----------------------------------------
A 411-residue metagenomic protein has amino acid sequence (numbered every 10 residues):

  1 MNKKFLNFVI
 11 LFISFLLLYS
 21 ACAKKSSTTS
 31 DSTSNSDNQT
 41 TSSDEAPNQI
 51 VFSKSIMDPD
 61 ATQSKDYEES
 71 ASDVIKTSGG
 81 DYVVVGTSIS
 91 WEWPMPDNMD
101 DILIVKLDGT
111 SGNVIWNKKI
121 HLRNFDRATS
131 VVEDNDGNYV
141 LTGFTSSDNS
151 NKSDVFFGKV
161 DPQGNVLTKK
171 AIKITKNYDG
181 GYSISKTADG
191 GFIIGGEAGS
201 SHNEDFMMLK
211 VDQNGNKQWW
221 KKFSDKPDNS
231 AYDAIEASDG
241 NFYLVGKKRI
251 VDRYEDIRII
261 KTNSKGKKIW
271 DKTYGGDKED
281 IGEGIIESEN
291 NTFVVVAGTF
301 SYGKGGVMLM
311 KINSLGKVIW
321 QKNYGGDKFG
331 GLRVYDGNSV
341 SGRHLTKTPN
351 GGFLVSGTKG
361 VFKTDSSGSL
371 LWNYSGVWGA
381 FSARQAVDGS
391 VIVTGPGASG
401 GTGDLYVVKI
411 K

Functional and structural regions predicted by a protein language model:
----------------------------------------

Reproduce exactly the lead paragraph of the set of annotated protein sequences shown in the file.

A 411-residue metagenomic protein has amino acid sequence (numbered every 10 residues):